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Gethsemane Hall Paperback – August 11, 2012
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“With Gethsemane Hall, Winnipeg writer David Annadale has created that rarest of books: a genuinely chilling horror novel. And a fresh take on the hoary old haunted house novel, no less...Gethsemane Hall is a slowly tightening noose of a novel, the carefully measured tension beginning with the pedestrian stuff of bad dreams and mysterious sounds in the dark, and building steadily until finally exploding in an imaginative Grand Guignol release.” (Quill & Quire 2012-07-01)
“Gethsemane Hall is a cerebral sort of horror, briefly hinting at what’s to come with only visceral moments of violence and blood to punctuate the unsettling tone that hangs over each word. The tension spikes suddenly at appropriate, organic moments that never feel forced or tacked on out of necessity…Even as you read the text, there is no obvious solution to the mystery. This is not a predictable, expository story nor is it a simple mystery to unravel. The questions continue to build as the story goes on in conjunction with the growth, or deconstruction, of the characters and comes to what is simply a disturbingly satisfying conclusion. Like all good horror, Gethsemane Hall plays tricks on the mind as you read before it decides to let you walk away.” (2012-08-13)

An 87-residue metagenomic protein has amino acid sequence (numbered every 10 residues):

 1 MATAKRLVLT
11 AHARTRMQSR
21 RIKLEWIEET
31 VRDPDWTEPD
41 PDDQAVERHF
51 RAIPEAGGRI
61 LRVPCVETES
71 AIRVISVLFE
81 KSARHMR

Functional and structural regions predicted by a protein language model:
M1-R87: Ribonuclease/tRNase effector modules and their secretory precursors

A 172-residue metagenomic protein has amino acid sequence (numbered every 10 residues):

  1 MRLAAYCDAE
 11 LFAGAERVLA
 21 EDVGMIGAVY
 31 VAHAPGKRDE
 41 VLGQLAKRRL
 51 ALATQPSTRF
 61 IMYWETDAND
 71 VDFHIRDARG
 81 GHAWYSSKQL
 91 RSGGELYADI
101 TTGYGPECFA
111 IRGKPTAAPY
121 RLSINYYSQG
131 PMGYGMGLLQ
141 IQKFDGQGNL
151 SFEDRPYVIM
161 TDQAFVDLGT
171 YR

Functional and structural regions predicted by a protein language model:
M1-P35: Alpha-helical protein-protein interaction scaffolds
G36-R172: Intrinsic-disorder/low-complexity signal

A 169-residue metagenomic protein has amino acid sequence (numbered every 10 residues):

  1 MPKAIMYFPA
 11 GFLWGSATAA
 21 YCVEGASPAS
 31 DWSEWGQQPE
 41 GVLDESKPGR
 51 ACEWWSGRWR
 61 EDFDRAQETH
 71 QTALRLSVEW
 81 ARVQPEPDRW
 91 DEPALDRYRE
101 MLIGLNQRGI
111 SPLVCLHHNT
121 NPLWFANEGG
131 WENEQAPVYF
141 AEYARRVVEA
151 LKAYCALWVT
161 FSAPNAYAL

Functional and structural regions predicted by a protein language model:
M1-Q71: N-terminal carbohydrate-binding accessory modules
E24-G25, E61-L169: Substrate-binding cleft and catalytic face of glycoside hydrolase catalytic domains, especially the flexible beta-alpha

“Fans of literary horror have been waiting for a haunted-house story this smart for a long time.” (Winnipeg Free Press 2012-08-18)
"As ghost hunters and debunkers explore the hall, braving cold spots, unearthly screams, and a shared nightmare, it is a hidden staircase that lures readers and characters both into the belly of the beast that is Gethsemane Hall. As they spiral down together, Annandale ascribes reptilian, malevolent presence to mere steps, leading ultimatley to the terror that is the real dark power beneath Gethsemane Hall".(Prairie Books Now)
“A creepy thriller with a devastating conclusion. Highly recommended.”(Rue Morgue horror magazine)
“Compelling, a little frightening and amazingly inventive, a new and powerful take on the old haunted house story…Annandale has created a house that lives and breathes and constantly shows new and terrifying facets of itself as the tension builds.”(Star Phoenix)
“Annandale has taken the cliche and turned it into a high concept, and lived up to his ambition by nailing the execution. His characters are fully formed and carefully assembled into a complex puzzle of disparate convictions. Everyone in the Hall knows how the world works, even as the Hall itself works to unravel their ironclad truths. The story is deliberately paced, an inexorable crawl from ignorance to terrible enlightenment. Under Annandale's pen, nightfall is once again a time to be feared, while the safety of daylight is slowly bled away, until the familiar comfort of the sun is nothing but a cruel joke.”(McNallyRobinson.com)
About the Author